Nonprofit keeps community warm by providing heat to low-income families in Kensington

Cherri Gregg
December 06, 2018 - 5:33 pm
Energy Coordinating Agency

Cherri Gregg/KYW Newsradio

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PHILADELPHIA (KYW Newsradio) — A nonprofit based in the center of the opioid epidemic in Kensington is offering a little hope this holiday season.

Energy Coordinating Agency (ECA) is providing heat to low-income households in Kensington, as well as free vocational training to youth. 

"We're right in probably the most challenging neighborhood of Philadelphia," said Steve Luxton, executive director of ECA. 

The nonprofit, located on West Clearfield Street, is a stone's throw from the railroad tracks that once served as host to the infamous El Campamento. But while opioid users may sit on the outside, inside of ECA's warehouse, it's a different world.

ECA's emergency heater hotline gets scores of calls every day during the bitter cold months when heaters of low-income families stop working. ECA will dispatch technicians for a quick fix, and if that is not an option, the group will install a new system. The organization installed more than 850 in 2017.

"We restore heat to approximately 4,000 to 5,000 homes every year, all low-income," said Luxton. "You have no idea how miserable life can be until there's no heat and everyone is huddled around an oil radiator to stay warm."

The nonprofit also does weatherization and remodels.

Jeff Colter, a teacher in ECA's Green Retro Renovation program, helps train ex-offenders, high schoolers and others regardless of their skill levels in home remodeling.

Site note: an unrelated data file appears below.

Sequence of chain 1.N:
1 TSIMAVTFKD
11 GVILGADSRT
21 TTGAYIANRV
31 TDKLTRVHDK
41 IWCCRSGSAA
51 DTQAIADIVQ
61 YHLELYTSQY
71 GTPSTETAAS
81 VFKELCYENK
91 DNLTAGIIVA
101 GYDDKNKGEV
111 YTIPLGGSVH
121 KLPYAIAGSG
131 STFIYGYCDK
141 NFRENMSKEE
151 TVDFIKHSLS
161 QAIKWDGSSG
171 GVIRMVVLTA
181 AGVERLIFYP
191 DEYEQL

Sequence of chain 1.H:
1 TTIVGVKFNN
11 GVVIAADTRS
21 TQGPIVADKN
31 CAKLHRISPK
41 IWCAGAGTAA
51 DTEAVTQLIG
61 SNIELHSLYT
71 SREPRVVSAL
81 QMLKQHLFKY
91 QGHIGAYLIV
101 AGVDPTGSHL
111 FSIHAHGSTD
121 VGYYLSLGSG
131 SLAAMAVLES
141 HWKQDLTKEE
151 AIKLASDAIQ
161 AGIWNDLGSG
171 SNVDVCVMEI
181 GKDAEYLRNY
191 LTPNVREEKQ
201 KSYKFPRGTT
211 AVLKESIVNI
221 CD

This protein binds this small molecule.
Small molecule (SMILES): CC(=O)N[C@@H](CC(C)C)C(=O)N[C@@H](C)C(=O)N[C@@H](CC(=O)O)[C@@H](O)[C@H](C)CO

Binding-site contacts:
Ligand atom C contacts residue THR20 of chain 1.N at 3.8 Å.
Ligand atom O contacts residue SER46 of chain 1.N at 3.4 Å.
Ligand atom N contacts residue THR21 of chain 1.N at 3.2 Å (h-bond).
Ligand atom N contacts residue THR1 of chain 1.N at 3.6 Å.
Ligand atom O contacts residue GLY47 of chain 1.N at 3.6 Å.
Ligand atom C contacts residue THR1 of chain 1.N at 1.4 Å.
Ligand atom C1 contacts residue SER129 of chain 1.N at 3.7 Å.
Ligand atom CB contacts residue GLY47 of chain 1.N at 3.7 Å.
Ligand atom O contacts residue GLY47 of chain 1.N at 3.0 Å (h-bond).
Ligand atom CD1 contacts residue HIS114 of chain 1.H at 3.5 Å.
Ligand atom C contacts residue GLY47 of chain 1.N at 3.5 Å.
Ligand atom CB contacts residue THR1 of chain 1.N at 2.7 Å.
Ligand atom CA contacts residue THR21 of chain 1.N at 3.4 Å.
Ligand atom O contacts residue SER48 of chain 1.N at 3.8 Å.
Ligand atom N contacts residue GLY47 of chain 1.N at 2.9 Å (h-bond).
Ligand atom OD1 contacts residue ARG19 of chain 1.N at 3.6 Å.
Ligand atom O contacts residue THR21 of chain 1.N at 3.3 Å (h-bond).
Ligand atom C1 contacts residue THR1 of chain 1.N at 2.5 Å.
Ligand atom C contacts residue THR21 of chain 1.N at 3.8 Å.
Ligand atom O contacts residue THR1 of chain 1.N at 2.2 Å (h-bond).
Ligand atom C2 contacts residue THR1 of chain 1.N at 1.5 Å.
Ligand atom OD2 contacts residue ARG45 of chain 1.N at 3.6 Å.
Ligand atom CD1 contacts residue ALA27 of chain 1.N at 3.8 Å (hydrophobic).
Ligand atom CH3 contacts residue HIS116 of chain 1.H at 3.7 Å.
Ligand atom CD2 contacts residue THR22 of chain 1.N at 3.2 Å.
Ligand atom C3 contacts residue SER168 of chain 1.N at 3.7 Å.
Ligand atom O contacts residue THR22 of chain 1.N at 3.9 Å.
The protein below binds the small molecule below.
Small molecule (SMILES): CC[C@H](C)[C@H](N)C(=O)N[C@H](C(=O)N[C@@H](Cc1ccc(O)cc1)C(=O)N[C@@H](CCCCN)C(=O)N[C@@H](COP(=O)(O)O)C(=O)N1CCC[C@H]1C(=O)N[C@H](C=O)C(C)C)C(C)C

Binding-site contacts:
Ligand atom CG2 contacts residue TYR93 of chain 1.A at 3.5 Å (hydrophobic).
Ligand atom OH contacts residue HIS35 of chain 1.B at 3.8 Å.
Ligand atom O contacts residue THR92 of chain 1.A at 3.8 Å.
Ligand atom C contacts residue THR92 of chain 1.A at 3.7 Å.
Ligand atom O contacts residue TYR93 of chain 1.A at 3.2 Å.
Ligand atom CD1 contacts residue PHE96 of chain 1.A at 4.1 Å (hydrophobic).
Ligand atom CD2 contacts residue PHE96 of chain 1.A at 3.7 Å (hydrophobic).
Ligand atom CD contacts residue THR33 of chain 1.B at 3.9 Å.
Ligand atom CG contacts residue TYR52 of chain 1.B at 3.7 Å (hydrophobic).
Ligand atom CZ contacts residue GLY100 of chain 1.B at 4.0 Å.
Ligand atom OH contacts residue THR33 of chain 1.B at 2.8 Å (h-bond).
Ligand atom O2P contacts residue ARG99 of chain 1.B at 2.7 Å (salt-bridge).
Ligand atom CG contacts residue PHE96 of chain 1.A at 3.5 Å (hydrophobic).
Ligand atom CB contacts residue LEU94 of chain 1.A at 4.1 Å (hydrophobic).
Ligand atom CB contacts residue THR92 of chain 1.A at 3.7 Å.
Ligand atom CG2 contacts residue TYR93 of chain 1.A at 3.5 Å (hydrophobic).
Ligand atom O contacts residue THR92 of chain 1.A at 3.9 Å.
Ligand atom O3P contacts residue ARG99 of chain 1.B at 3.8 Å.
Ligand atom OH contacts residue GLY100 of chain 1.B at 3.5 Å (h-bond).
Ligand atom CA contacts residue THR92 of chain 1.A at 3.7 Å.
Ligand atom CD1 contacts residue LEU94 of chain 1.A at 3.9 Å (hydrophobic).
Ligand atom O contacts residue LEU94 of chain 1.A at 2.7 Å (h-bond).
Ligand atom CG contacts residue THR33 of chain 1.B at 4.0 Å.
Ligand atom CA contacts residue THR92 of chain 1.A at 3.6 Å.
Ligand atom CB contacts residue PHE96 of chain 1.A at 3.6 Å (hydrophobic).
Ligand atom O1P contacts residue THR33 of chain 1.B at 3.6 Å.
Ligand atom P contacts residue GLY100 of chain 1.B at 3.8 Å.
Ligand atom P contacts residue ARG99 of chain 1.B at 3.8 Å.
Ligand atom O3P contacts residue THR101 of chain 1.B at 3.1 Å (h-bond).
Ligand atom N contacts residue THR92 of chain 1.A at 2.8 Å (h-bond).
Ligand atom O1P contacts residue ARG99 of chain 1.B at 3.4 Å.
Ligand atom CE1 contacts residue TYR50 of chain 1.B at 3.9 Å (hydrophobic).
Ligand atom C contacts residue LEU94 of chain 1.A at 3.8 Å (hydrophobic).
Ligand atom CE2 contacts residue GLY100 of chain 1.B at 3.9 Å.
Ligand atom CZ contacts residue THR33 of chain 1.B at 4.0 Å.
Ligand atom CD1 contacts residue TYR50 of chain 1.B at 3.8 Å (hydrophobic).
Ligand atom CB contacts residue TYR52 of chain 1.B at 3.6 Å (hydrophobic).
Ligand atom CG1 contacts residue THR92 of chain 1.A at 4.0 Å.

"We show them how to lay tile, how to lay down hardwood floors, how to do sheet rock," he said.

Energy Coordinating Agency
Cherri Gregg/KYW Newsradio

Upstairs in ECA's headquarters, there's an HVAC training program with 40 students — half high schoolers, half adults.

"They'll be work-ready by summer," said Walt Yakabosky, director of training. "About 90 percent of our folks are working."

Yakabosky said they've trained 5,500 since they launched the program in 2010. ECA uses government and private funding to get the job done.  

There's a need since younger people are bypassing the trades for more tech-focused work. Many organizations — government, unions, HVAC companies and more — are training ex-offenders and individuals in low-income communities to work in the trades and earn handsome livings.

"I didn't know how to do nothing at all, not even how to use a tape measure," admitted 21-year-old Carlos Rivera, who signed up for the program eight weeks ago. "But now, whatever they ask me to do, I can do it — and I am grateful."

Rivera said the free program is a life-changer.

"Now I can get a job," he said. "I want to own my own business one day."

Smiling, Luxton believes the work they do at ECA changes lives in many ways.

"We are the best kept secret in Philadelphia," he said. "In my opinion, we do more than just a little bit to make quality of life just a little better."

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To contact ECA's emergency heater line, call 215-568-7190.